The Lockport City School District in Lockport, N.Y. is proceeding with facial recognition use throughout school buildings.
According to a post by Superintendent Michelle T. Bradley, the system became operational on January 2, 2020, in conjunction with the return of students and staff from recess. The system, which includes gun detection and facial recognition, will be functioning as an additional security measure in all buildings. Bradley noted that District Policy 5685 (“Operation and Use of Security Systems/Privacy Protections”) governs the operation of the system.
Bradley said that the District has had on-going discussions with the New York State Education Department (NYSED) relating to various aspects of the technology. In order to address issues raised by NYSED, Policy 5685 "provides that in no event shall a District student be placed in the system's database."
In addition, Bradley noted that only personally identifiable information generated and maintained in the system is for those individuals set forth in the categories of level 2 or 3 sex offenders, staff who have been suspended and/or are on administrative leave, anyone prohibited from entry to District property by court order presented and approved by the District, or anyone believed to pose a threat based on credible information presented to the District by Law enforcement or will be reported to law enforcement by the District. "Finally, the District is confident that the operation of the system complies with all applicable privacy laws," says the post.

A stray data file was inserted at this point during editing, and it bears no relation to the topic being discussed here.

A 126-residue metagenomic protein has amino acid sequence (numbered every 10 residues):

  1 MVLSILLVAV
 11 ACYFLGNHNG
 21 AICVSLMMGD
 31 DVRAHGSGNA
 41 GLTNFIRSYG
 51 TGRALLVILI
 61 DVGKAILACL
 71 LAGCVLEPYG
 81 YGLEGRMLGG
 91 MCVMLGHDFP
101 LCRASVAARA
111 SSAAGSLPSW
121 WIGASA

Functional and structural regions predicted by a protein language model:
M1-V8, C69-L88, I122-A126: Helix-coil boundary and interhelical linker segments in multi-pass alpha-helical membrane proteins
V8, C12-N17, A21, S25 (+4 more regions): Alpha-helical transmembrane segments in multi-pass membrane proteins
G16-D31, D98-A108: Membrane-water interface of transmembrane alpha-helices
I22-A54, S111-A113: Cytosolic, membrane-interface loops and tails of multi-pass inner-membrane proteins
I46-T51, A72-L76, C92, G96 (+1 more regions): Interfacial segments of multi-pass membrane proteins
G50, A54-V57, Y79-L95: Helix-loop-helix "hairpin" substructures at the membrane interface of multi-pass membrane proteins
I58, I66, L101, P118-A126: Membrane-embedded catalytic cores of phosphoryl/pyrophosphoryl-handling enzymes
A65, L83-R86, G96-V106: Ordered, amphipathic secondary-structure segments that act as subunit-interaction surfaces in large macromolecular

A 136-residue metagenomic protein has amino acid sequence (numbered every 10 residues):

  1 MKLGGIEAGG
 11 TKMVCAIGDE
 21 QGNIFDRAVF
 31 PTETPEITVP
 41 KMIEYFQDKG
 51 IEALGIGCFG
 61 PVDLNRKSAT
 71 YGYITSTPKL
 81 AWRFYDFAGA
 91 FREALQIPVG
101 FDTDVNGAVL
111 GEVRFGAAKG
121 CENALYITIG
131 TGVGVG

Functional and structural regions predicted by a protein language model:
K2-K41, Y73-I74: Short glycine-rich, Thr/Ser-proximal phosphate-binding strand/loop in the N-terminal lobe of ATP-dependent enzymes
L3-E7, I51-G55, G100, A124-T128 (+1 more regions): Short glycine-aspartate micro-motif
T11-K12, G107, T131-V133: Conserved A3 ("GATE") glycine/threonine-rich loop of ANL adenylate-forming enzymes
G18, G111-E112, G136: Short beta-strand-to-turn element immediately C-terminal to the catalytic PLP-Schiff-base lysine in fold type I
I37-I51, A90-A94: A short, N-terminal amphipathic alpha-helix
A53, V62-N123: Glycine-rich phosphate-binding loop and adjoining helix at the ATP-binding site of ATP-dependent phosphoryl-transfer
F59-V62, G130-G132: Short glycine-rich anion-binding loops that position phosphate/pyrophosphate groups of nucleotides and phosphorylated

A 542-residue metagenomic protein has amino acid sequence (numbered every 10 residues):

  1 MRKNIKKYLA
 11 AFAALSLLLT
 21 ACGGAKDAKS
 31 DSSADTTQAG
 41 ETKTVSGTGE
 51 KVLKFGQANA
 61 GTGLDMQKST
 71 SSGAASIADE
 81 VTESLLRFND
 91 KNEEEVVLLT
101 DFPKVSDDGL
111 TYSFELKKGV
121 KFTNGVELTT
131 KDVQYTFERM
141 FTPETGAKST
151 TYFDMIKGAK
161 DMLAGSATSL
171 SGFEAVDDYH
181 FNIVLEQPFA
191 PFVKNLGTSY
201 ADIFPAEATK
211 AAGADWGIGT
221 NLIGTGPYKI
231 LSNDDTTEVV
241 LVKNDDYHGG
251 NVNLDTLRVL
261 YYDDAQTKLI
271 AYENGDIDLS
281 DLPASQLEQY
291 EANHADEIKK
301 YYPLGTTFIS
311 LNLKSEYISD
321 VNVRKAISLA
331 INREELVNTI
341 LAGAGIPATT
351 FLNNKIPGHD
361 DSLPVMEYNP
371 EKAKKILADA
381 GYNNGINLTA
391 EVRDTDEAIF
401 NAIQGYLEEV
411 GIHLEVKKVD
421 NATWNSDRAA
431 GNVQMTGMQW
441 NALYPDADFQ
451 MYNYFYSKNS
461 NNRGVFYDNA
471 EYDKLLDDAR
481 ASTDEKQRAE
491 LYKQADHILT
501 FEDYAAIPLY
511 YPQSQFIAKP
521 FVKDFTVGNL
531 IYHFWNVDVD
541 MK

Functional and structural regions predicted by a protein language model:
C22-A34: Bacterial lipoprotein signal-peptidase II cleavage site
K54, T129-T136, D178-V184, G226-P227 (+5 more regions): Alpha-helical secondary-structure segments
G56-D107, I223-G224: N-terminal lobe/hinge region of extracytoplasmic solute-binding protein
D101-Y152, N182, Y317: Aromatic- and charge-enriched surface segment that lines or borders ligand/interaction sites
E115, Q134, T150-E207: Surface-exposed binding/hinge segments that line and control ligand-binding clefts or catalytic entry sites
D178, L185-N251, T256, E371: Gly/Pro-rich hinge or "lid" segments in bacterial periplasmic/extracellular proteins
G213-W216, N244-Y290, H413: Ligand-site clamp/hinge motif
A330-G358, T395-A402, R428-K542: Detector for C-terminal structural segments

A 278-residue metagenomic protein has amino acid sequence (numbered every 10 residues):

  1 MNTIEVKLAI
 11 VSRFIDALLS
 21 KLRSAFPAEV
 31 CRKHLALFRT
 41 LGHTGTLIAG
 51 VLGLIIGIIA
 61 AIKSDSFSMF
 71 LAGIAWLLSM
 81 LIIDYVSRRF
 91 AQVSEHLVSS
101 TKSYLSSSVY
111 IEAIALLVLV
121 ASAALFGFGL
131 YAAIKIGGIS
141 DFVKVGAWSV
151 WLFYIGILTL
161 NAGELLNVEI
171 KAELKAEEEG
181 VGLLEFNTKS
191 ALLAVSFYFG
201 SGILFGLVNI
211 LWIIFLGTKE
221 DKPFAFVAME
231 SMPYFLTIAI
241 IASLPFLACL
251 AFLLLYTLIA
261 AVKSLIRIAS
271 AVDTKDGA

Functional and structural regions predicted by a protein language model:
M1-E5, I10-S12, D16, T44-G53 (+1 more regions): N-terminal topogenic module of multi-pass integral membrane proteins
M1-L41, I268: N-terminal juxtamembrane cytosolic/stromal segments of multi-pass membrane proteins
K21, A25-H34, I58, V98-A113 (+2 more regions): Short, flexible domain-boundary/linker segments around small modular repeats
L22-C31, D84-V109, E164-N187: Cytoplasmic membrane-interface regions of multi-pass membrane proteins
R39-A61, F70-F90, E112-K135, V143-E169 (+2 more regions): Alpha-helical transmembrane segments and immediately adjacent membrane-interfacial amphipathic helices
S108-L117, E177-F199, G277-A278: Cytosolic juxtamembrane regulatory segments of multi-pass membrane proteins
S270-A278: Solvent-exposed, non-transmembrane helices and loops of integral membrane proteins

Bradley also said that images will be stored on the District systems for 60 days and then erased from the storage server, as defined in Policy 5685.
However, the school district is facing some backlash from civil rights organizations for implementing the facial recognition technology. The New York Civil Rights Union, for example, said that "the Lockport School District already proved it cannot be trusted with sensitive materials when it exposed private student files, access information for their internal servers, and passwords for its programs and email accounts. There is also a significant danger that students or staff will be misidentified as people on the Hot List. And the stored information could be accessed by hackers. If that happens, students don’t have the option of changing their faces the way someone can if their password is stolen."
The New York Civil Rights Union also noted that "these systems infringe on the privacy rights of students, parents, and staff and negatively impact school climate by potentially turning everyday school interactions into evidence of a crime or a school rule violation. The use of face surveillance also raises concerns about whether information will be shared with law enforcement" agencies.